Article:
The problem with the coils opening, is that as the angle increases beyond 90 degrees, then the vector starts to express not only a compressive component at the back of the coils, but also it generates an increasing vector in line with the drag force.  In low friction situations, this force is eventually great enough to force the back of the loops to slide forwards, and the moment this happens, the knot has failed.

This weakness is what the KC was designed to avoid.  In the KC, there is no connection between the drag input and the back of the hitch.  The only way a drag vector can reach the back of the hitch is if the friction is so low, that every turn is pulled open - then the KC will fail - this is why the stipulation is made that there should be sufficient turns that the last two do not open - these are the 'anchor' or 'root' of the hitch - if they have not been pulled open, then no slip force has reached the back of the hitch and the oval turns have generated all the necessary tension to create the required tangential force and hence frictional grip.

So now we have it - the fact that the first turn (or two or three... turns) have progressively opened is not a flaw at all - it is the reason why the KC has to hold while other hitches which are flawed by having the dragging force transmitted to every coil simultaneously will fail (in low friction situations).

Derek

The weakness you mentioned is theoretical.  If I make the stipulation (like you did) that at least the top two coil remain together, then the hitches I mentioned have not failed on me.  Also, let's compare apples to apples. The KC Hitch in the original post would need to be compared to a Well Pipe Hitch (ABOK #504) having 8 coils because that's how many coils your KC Hitch has.  If you manage to slip a Well Pipe Hitch having 8 coils tightly dressed, then please share the parameters you used before we get caught up in too much theory here.  At least try that hitch out before you further explain this theoretical weakness.  I just got done testing that hitch on a slick vertical pole.  It's a robust diesel.

For reference, here are the hitches I'm comparing to the KC Hitch:
http://igkt.net/sm/index.php?topic=1889.0

However, let's back up.  The fundamental operation of the KC Hitch is vastly different than the hitches I mentioned.  It's awkward comparing fine details of the knots because, before we get to the details, the fundamentals are so hugely different.  The KC Hitch and the hitches I mentioned can co-exist because they each excel in different categories.

In the hitches I mentioned, a feature (probably the strongest feature) is that the tangential forces against the pole increase proportionally as the load increases.  Accordingly, if the hitch holds with a mild load, it's a fair assumption that the hitch will hold with a heavier load (given the hitch undergoes little more deformation).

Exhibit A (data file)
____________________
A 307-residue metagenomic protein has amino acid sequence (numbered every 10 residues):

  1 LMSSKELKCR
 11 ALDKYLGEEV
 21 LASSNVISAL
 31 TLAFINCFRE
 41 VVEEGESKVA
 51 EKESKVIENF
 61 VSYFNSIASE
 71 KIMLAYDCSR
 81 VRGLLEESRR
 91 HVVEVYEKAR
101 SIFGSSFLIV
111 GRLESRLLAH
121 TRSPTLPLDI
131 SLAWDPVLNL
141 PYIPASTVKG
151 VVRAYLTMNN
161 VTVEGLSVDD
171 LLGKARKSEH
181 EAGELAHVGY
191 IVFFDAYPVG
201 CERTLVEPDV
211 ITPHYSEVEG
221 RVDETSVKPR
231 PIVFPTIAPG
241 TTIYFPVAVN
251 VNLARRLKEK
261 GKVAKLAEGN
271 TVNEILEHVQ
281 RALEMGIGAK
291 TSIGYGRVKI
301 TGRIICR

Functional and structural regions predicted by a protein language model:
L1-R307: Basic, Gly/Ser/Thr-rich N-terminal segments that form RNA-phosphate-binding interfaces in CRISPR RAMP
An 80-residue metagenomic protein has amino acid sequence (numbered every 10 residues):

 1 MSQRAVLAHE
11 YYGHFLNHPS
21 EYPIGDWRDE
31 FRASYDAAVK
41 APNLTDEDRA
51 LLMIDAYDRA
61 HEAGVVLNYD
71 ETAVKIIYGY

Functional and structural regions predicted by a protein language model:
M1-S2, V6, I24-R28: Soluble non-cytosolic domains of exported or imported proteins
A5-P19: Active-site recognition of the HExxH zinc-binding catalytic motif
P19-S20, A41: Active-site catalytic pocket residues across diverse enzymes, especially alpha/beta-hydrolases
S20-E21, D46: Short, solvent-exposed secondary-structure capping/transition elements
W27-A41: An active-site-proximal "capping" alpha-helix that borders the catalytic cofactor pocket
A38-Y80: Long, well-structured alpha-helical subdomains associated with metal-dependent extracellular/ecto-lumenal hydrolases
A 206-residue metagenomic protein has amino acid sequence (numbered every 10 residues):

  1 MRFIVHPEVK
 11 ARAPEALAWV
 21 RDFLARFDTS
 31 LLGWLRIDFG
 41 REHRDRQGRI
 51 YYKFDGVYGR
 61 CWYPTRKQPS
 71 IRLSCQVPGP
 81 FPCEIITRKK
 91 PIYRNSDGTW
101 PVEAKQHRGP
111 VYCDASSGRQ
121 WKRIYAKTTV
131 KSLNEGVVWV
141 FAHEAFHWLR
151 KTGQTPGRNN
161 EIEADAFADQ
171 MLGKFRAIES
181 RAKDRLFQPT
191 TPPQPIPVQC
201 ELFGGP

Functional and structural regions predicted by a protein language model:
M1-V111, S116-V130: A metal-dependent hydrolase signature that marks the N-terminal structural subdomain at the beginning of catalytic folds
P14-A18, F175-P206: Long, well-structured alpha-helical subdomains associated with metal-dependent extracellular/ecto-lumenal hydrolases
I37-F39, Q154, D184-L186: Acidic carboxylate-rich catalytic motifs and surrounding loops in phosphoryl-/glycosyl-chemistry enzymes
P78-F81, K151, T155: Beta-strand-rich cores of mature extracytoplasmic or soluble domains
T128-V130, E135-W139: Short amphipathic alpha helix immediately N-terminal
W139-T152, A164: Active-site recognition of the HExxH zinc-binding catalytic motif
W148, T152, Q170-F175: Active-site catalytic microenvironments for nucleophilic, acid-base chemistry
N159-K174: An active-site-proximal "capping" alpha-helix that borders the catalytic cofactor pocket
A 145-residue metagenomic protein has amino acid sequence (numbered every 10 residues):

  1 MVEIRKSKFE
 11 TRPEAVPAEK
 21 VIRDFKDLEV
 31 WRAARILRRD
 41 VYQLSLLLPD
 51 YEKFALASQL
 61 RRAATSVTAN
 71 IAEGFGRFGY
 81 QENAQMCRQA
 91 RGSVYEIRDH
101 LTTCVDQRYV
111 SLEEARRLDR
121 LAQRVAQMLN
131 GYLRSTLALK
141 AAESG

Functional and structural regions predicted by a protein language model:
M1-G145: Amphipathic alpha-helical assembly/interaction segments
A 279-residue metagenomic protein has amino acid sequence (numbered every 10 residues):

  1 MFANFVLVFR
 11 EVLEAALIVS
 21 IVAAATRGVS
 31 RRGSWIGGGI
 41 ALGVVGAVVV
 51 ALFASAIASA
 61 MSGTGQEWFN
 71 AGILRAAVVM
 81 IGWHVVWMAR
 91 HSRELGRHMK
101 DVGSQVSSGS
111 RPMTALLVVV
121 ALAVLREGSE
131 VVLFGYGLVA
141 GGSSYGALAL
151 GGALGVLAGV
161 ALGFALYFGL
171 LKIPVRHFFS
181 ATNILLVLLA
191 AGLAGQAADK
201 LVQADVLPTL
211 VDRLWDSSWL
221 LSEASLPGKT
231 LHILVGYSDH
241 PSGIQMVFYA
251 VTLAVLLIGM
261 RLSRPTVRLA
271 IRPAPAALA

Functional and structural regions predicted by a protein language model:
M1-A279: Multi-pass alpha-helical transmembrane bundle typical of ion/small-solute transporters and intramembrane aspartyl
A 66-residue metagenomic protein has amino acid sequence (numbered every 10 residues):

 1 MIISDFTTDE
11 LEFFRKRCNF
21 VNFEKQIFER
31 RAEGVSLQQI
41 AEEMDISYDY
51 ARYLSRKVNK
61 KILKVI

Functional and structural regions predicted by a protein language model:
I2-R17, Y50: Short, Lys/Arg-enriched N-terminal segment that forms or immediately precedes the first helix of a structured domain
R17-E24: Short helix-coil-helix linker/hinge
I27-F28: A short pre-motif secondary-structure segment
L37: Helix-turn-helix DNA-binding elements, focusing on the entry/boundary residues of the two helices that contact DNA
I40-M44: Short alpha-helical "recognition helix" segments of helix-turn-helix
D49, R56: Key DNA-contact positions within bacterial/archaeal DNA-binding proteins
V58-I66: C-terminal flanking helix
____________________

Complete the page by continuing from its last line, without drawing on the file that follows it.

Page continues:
In contrast, the KC Hitch is a bit more complex with how the force against the pole increases.  The KC Hitch relies on its elongation AND overlaps to increase the pressure against the pole.  The top of the hitch must initially be fairly tight, AND the top of the hitch only increases in tightness as the forces work their way up through the coils and overlaps to make the top of the KC Hitch tight.  In fact, the KC Hitch does not even rely much on the top coils.  That feature may be preferable on a cone-shaped pole where the standing end is pulled in the direction of the narrow part of the pole.  (Just guessing, I have not tested this application.)

A weakness of the KC hitch is the overlaps, which ironically are necessary for the KC Hitch to work.  Note that you have displayed relatively thin rope on a relatively thick pole.  I contend that's the ideal and only recommended use for the KC Hitch.  In contrast, if we have relatively THICK rope on a relatively THIN pole, then suddenly the overlaps compromise security, but again the overlaps are necessary.  What are the relative rope dimensions at which we no longer recommend the KC Hitch?  Take your guess, and make sure the person is not asking you about a critical application.  Note, this issue is less of a concern (or non-existent) with a Well Pipe Hitch.

To recap, the KC Hitch and the hitches I mentioned can co-exist because they each excel in different categories.  I might prefer the KC Hitch on a cone-shaped pole where the standing end is pulled in the direction of the narrow part of the pole.  (Just guessing, I have not tested this application.)  I would prefer the other hitches I mentioned for most (or all) other applications.
« Last Edit: February 12, 2011, 12:51:01 AM by knot4u »

Dan_Lehman

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Re: A knot by Design
« Reply #34 on: February 12, 2011, 05:22:21 AM »
For reference, here are the hitches I'm comparing to the KC Hitch:
http://igkt.net/sm/index.php?topic=1889.0

WOW, for a guy giving so much voice to locking threads,
going back to edit in a new knot-image into the OP of a June
2010 thread in 2011 wins a prize!?  Good way to make the
replies look like they're missing part of the post.

Quote
 I might prefer the KC Hitch on a cone-shaped pole where the standing end is pulled in the direction of the narrow part of the pole.  (Just guessing, I have not tested this application.)  I would prefer the other hitches I mentioned for most (or all) other applications.

I don't know, it seems that with each extension degree KC is
surrounding a diminishing diameter and so would need to
extend farther and ... --not a good case for it.  (I don't know
of anything with a much of a taper on it to test --shovel handle's
taper is slight.)

--dl*
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knot4u

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Re: A knot by Design
« Reply #35 on: February 12, 2011, 06:29:59 AM »
For reference, here are the hitches I'm comparing to the KC Hitch:
http://igkt.net/sm/index.php?topic=1889.0

WOW, for a guy giving so much voice to locking threads,
going back to edit in a new knot-image into the OP of a June
2010 thread in 2011 wins a prize!?  Good way to make the
replies look like they're missing part of the post.

Yes, that's lame on my part.  Further, I gutted over 10 posts from that thread.  The thread is now mangled.  The good news is you only need my original post.  :)